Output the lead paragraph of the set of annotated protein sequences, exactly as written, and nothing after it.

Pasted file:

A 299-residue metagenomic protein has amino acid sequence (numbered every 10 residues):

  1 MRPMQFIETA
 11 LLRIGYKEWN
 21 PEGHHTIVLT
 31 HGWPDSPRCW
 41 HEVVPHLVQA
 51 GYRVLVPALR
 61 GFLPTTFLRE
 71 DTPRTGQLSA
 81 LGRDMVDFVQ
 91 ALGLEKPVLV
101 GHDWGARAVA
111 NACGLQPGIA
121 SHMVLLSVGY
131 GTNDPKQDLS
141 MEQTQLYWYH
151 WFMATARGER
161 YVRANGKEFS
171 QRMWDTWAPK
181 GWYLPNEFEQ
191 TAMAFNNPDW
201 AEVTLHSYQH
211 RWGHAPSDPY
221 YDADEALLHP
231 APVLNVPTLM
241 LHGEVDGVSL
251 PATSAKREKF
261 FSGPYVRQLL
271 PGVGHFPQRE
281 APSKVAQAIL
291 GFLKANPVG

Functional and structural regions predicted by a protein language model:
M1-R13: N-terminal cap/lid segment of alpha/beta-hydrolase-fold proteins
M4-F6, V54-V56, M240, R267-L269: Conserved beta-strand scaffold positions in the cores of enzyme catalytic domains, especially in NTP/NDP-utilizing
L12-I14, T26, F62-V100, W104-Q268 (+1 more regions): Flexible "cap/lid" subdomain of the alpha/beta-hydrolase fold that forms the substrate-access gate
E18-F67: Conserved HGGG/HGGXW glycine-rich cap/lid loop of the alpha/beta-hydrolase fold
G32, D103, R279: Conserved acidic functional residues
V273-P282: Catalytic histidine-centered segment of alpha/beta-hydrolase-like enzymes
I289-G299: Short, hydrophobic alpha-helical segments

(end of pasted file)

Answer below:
A 299-residue metagenomic protein has amino acid sequence (numbered every 10 residues):